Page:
IgM is the first antibody to be produced in immune responses and plays an important role in the neutralization of bacteria and viruses. Human IgM is heavily glycosylated, featuring five N-linked glycan sites on the μ chain and one on the J-chain. Glycosylation of IgG is known to modulate the effector functions of Fcγ receptors. In contrast, little is known about the effect of glycosylation on IgM binding to the human Fcμ receptor (hFCMR). In this study, we identify the Cμ4 domain of IgM as the target of hFCMR, and show that binding and internalization of IgM by hFCMR is glycan-independent. We generated a homology-based structure for hFCMR and used molecular dynamic simulations to show how this interaction with IgM may occur. Finally, we reveal an inhibitory function for IgM in the proliferation of T cells.
The human Fcμ receptor (hFCMR), also known as Toso or FAIM3, is a high affinity receptor for the Fc portion of human immunoglobulin M (hIgM), which is expressed on B cells, T cells (CD4+ and CD8+), and a subset of NK cells (CD3−CD56+)1,2,3. Although the functions of hFCMR are still being resolved, the receptor has been implicated in the homeostasis of IgM in mice4,5. Mice deficient in FCMR have significantly elevated serum levels of IgM4,5, and cross-linking of hFCMR on chronic lymphocytic leukaemia (CLL) cells by hIgM results in the rapid internalization of hIgM6. Following internalization by hFCMR, hIgM is shuttled through the endocytic pathway to lysosomes and degraded6. Although yet to be proven, hFCMR-mediated internalization and degradation of IgM-opsonized antigens may be important for cross-presentation by B cells1,6. Alternatively, since natural polyclonal IgM is an important first line defense against bacteria and viruses7, hFCMR could function to transport hIgM-opsonized immune-complexes to lysosomes where, depending on antigen, TLR activation may ensue. Intriguingly, protein expression and mRNA of hFCMR was reduced in CLL cells following exposure to TLR7 and TLR9 agonists (imiquimod and CpG-ODN), suggesting a link between TLR activation and hFCMR expression6.
IgM molecules are heavily glycosylated oligomers containing five N-linked glycosylation sites on each heavy chain and one site on the J-chain8. In total, these N-linked glycans constitute approximately 10% of the molecular weight of hIgM9. Glycosylation is important for hIgM secretion and its presentation on B cell surfaces8,10,11, yet it is unclear whether hIgM glycosylation is required for binding to hFCMR, and what the functional consequences of this binding may be. Glycosylation of the Fc region of immunoglobulins plays a pivotal role in facilitating the binding to certain high affinity FcRs12. Abrogation of IgG glycosylation by mutating the conserved N-linked glycosylation site of IgG (e.g. N297 to N297A by alanine mutagenesis), or by completely removing glycans with the peptide N-glycosidase (PNGase) F, are well established strategies to abrogate binding to FcγRs13. Similarily, PNGase F-treatment and mutagenesis of the N-linked site Asn394 in IgE, which is homologous to Asn297 in IgG, results in reduced binding to the high affinity Fcε receptor (FcεRI)14,15.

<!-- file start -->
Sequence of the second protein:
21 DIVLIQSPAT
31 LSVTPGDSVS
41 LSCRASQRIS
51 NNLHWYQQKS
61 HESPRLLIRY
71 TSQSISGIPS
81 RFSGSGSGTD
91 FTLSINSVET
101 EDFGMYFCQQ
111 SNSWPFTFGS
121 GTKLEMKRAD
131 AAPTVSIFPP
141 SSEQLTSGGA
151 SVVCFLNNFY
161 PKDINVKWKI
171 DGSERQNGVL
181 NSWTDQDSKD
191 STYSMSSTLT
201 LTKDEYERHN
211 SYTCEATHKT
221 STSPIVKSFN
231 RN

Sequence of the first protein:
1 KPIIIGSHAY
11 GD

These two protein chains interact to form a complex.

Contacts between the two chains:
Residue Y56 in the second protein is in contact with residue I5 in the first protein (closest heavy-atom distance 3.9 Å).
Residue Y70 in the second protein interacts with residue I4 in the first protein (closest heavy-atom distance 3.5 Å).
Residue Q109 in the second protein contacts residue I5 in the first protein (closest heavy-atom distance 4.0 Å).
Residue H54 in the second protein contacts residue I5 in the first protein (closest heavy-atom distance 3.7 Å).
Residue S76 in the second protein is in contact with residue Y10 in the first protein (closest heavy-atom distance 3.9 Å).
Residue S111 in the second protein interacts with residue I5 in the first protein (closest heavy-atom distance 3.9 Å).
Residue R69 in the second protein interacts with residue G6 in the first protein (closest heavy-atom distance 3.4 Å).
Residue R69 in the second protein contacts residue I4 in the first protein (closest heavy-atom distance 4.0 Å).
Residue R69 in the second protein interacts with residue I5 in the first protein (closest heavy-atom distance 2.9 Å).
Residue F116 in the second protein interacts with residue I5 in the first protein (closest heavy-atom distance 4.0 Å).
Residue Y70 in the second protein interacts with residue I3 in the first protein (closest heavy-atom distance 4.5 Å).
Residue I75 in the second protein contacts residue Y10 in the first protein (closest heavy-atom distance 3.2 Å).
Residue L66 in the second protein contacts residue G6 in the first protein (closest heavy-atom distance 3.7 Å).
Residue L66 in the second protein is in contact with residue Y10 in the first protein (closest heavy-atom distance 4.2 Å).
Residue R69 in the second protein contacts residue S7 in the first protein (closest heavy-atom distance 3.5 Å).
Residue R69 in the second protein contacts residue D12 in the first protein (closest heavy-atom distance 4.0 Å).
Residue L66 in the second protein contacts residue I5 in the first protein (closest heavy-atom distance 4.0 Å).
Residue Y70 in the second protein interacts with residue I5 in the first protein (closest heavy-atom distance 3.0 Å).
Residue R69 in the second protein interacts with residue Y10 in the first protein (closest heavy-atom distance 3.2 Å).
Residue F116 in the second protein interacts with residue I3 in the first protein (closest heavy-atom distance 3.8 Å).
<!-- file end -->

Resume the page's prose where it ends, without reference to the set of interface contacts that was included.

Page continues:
In this study, we investigate the effect of hIgM glycosylation on the binding to hFCMR and its subsequent internalization within the cell. Our findings show, surprisingly, that glycosylation of hIgM is not critical for its interaction with hFCMR, which we show is dominated by the Cμ4 domain of hIgM.
The Cμ4 domain of hIgM forms the binding site for human FCMR
To determine the region of the IgM molecule critical for interaction with hFCMR, we used a panel of domain-swapped Ab described previously16,17,18, in which homologous constant domains are exchanged between human IgA and IgM. The ability of GFP-gated hFCMR-transfected cell lines1 (Fig. 1a) to bind the domain-swapped Ab was analyzed by flow cytometry (Fig. 1b). We observed that those Ab that contained only the Cμ4 domain were able to interact with hFCMR. In contrast, no binding was observed with hIgA and only weak binding was seen with the α1μ2μ3α3 domain-swap lacking the Cμ4 domain. This shows that either the Cμ2 and/or Cμ3 domains are involved in binding hFCMR, although their contribution is less important than the Cμ4 domain.
Human FCMR is an endocytosis receptor for IgM
We next assessed the ability of hFCMR to internalize hIgM by flow cytometry. hIgM was rapidly internalized into hFCMR-transfected cell lines, with ~50% reduction of hIgM on cell surfaces seen within 5 min of incubation at 37 °C (Fig. 2a,b), and only ~35% hIgM remaining on the cell surface after 1 hr (Fig. 2a,b). The loss of hIgM from the surface of non-permeabilized hFCMR-transfected cells, coupled with the accumulation of hIgM in the cytoplasm of permeabilized hFCMR-transfected cells, following incubations at 37 °C confirmed that hIgM was internalized by hFCMR (Fig. 2c). Furthermore, the well-characterised inhibitor of clathrin-dependent endocytosis phenylarsine oxide (PAO) was used to further confirm and characterise IgM internalization. hFCMR-transfected cells incubated for 60 min at 37 °C in the presence of PAO exhibited reduced IgM internalization when compared to those incubated with DMSO alone (Fig. 2d). These results indicate that hFCMR internalizes IgM at least in part by clathrin-dependent mechanisms. We next tested if hIgM internalization also occurred in the physiological environment provided by human serum, or if other components in human serum affected the uptake of hIgM by hFCMR. There was no significant difference between the internalization of hIgM provided in serum compared to purified hIgM diluted in physiological buffers (P = 0.746, Fig. S1A).